Here are the types of TV-style shows Facebook is looking to buy

Facebook is asking for pitches for “TV-like” original shows, and it’s willing to pay for them, according to The Wall Street Journal.

What does a Facebook show look like?

Facebook is focusing on weekly shows, “with episodes lasting up to 30 minutes,” according to The Journal. This could span many genres, from sports to science to gaming — but no hard news.

A source told the Journal that Facebook will offer a “premium digital rate” for scripted shows, “roughly low- to mid-six figures per episode,” much less than marquee outlets like Netflix or traditional TV.

“Our focus is on kickstarting the ecosystem here,” Facebook CFO David Wehner said last month. To the extent that Facebook would licence shows, it would be to seed the ecosystem.

The future of Facebook video

Last month, when Mark Zuckerberg laid out his vision for the future of Facebook video, he seemed to be copying YouTube’s battle plan.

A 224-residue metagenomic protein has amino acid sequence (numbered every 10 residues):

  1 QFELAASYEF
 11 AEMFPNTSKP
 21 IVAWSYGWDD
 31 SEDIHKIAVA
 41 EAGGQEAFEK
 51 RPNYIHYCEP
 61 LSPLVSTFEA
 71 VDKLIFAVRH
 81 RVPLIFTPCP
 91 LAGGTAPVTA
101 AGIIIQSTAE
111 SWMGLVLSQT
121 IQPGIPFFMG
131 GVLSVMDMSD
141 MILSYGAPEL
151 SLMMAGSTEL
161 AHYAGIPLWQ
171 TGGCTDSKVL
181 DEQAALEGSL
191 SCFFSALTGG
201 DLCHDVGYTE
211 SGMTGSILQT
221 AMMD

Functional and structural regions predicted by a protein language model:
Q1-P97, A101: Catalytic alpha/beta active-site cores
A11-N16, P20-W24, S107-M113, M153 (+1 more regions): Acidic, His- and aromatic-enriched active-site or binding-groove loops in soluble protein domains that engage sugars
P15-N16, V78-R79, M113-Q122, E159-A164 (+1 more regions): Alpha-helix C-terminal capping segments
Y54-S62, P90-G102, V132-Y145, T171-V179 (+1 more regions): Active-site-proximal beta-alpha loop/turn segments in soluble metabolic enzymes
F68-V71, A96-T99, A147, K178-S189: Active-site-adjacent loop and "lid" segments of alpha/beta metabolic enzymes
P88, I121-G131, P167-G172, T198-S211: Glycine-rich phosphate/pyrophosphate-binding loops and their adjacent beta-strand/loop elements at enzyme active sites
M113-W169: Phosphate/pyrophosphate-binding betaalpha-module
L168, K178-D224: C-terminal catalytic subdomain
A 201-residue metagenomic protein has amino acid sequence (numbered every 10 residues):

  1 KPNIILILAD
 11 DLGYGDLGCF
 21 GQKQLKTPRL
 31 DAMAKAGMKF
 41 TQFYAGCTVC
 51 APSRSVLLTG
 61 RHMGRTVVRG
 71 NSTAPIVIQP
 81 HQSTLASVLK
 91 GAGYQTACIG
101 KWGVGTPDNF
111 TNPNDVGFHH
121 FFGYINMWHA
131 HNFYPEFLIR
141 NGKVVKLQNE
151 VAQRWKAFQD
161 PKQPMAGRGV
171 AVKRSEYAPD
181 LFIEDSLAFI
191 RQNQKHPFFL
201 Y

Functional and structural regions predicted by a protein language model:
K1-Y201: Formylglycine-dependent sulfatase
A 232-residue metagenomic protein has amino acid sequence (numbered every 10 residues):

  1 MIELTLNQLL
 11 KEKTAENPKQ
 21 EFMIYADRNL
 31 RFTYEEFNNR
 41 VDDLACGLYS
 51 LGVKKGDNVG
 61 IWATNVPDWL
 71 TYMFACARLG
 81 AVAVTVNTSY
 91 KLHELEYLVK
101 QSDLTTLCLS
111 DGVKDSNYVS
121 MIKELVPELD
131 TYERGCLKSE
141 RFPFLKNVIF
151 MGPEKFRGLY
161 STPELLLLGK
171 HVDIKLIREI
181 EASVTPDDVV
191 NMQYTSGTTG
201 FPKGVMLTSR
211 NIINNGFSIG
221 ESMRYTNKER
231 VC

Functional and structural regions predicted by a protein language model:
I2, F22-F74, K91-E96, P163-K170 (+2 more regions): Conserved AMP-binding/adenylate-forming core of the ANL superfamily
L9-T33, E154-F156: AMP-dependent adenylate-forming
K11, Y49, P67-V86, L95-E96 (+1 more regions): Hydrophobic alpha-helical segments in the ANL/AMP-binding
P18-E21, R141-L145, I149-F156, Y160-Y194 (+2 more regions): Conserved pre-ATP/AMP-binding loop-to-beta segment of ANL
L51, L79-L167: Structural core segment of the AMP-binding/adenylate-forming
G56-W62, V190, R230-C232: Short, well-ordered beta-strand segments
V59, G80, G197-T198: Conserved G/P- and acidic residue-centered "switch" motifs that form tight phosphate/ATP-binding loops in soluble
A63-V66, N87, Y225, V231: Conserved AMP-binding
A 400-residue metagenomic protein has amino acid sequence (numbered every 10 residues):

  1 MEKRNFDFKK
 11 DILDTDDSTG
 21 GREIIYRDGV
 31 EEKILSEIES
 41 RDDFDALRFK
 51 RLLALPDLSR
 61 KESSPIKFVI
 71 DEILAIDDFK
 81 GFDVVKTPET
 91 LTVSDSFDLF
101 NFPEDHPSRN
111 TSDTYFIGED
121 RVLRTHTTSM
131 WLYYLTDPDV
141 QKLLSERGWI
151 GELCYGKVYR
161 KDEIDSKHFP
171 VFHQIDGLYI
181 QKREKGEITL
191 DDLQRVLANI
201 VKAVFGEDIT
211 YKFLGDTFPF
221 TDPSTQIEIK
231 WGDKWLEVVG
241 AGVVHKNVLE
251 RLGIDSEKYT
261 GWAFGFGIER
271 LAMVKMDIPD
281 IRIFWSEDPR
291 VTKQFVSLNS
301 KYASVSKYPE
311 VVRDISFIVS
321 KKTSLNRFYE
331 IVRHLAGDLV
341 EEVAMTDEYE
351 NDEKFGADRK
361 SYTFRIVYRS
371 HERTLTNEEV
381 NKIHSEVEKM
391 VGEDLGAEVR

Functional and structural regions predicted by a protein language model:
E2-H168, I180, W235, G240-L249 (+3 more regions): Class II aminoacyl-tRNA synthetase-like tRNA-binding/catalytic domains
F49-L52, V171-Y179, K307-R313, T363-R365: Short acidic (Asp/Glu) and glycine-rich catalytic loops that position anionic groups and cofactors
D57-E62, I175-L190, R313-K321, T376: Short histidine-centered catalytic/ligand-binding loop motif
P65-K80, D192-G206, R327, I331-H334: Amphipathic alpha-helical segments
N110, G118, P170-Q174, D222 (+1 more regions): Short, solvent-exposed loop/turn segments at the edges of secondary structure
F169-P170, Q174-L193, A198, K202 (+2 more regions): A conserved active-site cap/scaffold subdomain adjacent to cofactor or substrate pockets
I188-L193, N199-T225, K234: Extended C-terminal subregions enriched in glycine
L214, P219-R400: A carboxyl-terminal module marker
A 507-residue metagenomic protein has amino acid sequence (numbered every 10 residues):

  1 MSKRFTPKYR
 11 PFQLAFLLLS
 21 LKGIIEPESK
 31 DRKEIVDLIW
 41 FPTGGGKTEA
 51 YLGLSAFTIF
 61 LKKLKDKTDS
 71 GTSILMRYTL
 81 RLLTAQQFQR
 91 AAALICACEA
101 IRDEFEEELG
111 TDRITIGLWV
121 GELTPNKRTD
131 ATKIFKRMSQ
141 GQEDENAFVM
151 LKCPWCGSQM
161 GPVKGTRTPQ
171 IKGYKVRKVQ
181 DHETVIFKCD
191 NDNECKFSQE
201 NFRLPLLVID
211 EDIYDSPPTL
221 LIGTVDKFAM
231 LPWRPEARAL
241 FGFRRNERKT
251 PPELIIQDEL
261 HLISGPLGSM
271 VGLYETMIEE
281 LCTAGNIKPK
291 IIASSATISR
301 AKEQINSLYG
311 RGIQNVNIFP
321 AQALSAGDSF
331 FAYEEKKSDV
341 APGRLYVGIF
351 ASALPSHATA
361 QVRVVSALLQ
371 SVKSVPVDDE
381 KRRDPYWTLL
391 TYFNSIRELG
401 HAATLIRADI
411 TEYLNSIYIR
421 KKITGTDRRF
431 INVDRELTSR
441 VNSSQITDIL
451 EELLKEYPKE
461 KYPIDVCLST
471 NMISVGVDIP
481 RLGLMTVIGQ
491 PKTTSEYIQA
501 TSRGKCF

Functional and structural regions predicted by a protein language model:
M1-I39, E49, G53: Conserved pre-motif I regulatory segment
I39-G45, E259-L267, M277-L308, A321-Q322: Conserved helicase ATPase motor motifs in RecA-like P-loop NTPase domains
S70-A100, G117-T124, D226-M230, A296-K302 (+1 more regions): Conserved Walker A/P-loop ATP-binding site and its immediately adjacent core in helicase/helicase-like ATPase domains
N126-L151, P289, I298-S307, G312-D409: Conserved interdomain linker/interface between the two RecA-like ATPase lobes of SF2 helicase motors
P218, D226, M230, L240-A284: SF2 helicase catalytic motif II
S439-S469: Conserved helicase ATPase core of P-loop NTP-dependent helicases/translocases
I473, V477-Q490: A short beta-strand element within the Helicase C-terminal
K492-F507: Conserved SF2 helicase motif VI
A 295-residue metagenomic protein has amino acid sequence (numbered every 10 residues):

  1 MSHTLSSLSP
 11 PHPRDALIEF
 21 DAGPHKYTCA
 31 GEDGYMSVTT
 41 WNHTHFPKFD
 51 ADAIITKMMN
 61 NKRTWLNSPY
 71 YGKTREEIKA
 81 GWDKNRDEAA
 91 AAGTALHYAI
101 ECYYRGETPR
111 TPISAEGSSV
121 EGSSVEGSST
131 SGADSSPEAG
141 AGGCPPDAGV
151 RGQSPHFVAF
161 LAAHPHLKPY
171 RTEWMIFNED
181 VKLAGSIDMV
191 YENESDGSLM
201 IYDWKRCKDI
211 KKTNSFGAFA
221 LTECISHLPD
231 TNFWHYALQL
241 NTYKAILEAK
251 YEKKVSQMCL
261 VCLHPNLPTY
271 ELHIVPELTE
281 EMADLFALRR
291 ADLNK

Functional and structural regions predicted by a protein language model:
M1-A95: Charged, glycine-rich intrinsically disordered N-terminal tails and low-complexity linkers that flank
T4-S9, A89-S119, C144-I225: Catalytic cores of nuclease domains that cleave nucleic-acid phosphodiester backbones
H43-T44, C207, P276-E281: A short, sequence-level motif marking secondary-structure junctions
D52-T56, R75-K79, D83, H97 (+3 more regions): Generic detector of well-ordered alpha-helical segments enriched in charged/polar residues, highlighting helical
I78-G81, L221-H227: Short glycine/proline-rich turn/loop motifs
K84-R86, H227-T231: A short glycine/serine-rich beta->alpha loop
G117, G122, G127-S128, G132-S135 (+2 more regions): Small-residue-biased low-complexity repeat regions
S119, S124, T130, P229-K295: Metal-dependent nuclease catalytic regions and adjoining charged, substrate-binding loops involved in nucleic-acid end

Zuckerberg said that, despite chatter about longer videos, short-form video — and sharing ad revenue with creators — would still be the focus for Facebook.

This focus on short-form video distances Facebook from the likes of Netflix, HBO, and cable TV. But Zuckerberg did say he thought there was a big future for “premium” video on Facebook, which signals he is eyeing the large pool of money dedicated to advertising on TV. Now this Journal report suggests Facebook is willing to spend money to attract longer shows that sit somewhere in between the amateur creator, and the high budgets of TV.

It’s a space YouTube has tried to navigate as well, both with things like its preferred advertising program, and buying shows for its premium tier, YouTube Red.

Still, so far TV ad budgets have been slow to make their way onto digital platforms. But some, including recently public Snap, Snapchat’s parent company, are betting that process will accelerate.

Facebook, YouTube, and Snapchat want to be ready to grab some of the $US200 billion global TV ad budget if it does.

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